Diary of a Vicarage Cat Dear Diary, I love the sunshine and the lovely bright warm summer evenings. I think humans must like them too, as I see them outside lots more now it’s not cold or raining too much. Mind you there is one thing I don’t like, when its really sunny my humans insist on putting this creamy substance on my ears – I’m not sure what it is or what its supposed to do but I have noticed that it stops my ears from burning in the strong sunshine. Several years ago – before they started to put this special cream on my ears, I remember one time when I fell into a deep sleep out in the lavender bushes and didn’t wake up until it was evening and my poor ears hurt so much. I don’t like the cream but at least it’s better than having painful burnt ears again. One of the many things I love about living next to the church is the church yard and playing ‘hide and seek’ with the other cats amongst the grave stones. There are several different types, a couple of them I’m actually able to hide inside the top of the stone plinth – these are the long ones that look like a stone bed with kerb stones, they are in the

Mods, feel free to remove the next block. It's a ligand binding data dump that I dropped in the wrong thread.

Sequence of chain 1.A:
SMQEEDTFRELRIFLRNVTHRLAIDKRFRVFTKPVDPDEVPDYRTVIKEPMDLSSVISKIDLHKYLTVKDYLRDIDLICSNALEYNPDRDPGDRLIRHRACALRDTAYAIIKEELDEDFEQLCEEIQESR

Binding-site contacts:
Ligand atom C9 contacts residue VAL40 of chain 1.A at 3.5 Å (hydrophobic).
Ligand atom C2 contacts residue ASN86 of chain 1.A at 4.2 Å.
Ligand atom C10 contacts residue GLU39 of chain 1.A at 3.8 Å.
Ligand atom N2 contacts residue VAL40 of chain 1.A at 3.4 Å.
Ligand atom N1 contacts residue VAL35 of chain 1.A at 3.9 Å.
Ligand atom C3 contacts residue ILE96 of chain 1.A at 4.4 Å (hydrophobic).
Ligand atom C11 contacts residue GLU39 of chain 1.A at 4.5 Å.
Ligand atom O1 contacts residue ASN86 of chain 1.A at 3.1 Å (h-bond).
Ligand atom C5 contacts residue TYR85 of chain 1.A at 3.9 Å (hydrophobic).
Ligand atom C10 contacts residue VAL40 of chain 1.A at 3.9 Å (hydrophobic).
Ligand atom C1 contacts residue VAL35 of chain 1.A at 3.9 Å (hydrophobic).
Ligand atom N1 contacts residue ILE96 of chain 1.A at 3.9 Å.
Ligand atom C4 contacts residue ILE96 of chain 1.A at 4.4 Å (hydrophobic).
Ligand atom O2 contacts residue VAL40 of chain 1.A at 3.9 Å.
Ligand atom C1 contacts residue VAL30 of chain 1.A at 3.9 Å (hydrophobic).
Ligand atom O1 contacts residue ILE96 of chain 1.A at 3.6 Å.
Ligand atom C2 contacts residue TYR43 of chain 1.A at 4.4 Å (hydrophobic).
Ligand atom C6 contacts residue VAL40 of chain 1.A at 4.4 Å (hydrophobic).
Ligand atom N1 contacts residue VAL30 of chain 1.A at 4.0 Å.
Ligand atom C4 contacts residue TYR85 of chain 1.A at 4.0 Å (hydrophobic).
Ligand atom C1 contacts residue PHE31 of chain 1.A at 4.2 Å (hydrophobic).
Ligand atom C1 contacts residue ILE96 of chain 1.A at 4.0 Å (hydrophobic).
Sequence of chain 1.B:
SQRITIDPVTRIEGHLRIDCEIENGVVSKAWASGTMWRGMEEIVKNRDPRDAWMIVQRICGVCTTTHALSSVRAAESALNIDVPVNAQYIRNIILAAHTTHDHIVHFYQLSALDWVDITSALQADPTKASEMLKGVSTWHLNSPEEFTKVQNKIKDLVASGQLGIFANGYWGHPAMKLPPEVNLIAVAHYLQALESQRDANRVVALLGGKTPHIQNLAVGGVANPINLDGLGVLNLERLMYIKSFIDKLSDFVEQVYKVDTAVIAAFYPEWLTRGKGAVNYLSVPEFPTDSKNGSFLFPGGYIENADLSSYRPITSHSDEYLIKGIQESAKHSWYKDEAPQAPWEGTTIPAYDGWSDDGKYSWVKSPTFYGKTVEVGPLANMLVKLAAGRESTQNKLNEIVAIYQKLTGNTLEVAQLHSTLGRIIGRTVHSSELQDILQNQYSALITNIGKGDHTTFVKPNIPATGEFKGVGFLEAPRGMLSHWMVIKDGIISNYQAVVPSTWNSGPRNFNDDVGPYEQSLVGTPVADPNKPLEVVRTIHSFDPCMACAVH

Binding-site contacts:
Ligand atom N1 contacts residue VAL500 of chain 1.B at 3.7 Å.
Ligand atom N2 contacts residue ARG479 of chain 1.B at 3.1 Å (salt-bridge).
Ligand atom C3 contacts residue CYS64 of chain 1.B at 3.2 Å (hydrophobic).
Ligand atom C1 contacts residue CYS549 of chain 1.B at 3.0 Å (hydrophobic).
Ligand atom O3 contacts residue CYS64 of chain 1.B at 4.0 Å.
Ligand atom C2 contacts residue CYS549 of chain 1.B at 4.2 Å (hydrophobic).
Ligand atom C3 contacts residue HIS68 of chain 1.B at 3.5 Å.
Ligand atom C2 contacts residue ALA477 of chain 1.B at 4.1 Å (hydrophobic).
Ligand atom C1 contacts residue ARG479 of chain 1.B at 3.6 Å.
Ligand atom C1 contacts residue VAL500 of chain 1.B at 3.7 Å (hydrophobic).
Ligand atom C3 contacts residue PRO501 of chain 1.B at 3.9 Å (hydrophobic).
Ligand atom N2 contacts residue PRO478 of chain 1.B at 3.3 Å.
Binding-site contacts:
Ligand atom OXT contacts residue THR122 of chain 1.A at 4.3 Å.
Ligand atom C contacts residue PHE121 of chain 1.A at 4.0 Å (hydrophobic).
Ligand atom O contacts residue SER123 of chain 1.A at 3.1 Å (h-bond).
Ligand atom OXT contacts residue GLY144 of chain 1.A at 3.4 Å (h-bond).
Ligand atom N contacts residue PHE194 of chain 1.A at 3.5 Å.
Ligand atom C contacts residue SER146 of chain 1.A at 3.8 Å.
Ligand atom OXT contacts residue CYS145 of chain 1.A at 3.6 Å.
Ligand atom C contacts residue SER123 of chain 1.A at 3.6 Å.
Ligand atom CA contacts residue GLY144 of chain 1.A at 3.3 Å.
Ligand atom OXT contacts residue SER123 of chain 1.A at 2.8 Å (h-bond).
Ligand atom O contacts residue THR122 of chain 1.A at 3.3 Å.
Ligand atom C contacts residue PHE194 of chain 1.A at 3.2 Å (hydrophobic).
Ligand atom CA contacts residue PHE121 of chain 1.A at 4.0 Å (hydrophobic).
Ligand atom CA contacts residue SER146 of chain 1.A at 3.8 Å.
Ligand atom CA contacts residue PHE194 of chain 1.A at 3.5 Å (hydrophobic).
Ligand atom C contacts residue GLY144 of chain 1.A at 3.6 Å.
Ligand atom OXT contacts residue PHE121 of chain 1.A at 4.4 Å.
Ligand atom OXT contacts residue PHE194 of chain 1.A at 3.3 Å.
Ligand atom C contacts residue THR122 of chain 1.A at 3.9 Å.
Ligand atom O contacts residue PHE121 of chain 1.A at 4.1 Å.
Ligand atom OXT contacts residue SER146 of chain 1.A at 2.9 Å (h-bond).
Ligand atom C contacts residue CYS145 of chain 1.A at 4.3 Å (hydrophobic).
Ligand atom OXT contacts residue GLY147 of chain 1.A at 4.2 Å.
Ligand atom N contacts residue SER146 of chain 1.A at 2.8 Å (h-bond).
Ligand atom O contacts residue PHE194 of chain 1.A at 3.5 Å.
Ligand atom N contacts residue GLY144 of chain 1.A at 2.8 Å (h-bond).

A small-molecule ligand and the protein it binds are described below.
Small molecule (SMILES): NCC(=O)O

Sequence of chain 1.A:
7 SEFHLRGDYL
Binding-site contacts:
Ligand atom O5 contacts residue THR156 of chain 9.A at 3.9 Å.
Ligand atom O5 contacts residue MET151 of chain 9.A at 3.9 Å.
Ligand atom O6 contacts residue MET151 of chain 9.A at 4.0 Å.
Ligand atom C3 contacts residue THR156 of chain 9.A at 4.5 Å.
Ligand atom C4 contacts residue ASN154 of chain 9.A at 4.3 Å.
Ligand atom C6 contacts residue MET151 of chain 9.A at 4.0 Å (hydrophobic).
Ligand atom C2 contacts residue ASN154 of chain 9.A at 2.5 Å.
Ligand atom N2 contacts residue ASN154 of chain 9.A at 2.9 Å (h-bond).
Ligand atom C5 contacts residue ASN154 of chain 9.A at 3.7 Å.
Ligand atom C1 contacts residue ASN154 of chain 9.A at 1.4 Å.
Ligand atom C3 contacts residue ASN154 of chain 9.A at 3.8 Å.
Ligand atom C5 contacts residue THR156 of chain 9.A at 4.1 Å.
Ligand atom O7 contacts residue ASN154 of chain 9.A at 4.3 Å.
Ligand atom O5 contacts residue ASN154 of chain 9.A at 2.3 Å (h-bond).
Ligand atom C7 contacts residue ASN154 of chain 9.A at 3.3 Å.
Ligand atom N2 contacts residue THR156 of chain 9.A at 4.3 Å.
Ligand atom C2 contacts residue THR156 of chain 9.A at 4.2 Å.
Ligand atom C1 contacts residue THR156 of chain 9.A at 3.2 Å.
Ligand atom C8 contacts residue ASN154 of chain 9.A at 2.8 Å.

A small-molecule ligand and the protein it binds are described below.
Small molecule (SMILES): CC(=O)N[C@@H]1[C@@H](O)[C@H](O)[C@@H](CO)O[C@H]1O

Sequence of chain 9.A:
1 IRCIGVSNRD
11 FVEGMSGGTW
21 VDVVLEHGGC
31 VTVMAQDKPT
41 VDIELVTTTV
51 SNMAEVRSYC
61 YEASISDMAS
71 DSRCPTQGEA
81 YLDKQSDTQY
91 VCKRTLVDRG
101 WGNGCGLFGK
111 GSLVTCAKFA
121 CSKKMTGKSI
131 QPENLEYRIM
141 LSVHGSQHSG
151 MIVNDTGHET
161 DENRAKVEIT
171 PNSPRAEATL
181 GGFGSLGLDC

old part of the church yard and a couple of them have a little bit where the stones have worn away and they make a great den for me, so I can sneak in them, hide and jump out on Pips (the friendly tabby cat) when she runs past. Sometimes there are people in the church yard, often they bring flowers. Sometimes I go and see if they are friendly, to get an extra fuss . When I weave myself between their legs I can see the tears in their eyes, they look sad, so to cheer them up I rub up to them a little more. They have friendly faces but with sadness in their eyes. I hope coming to the church yard brings them comfort. I love it, it’s a peaceful and relaxing place, in fact on a hot summer day I could even take a nap under a shady bush for an hour or two, and feel safe that my ears won’t get burnt in this lovely hot sunshine. Bye for now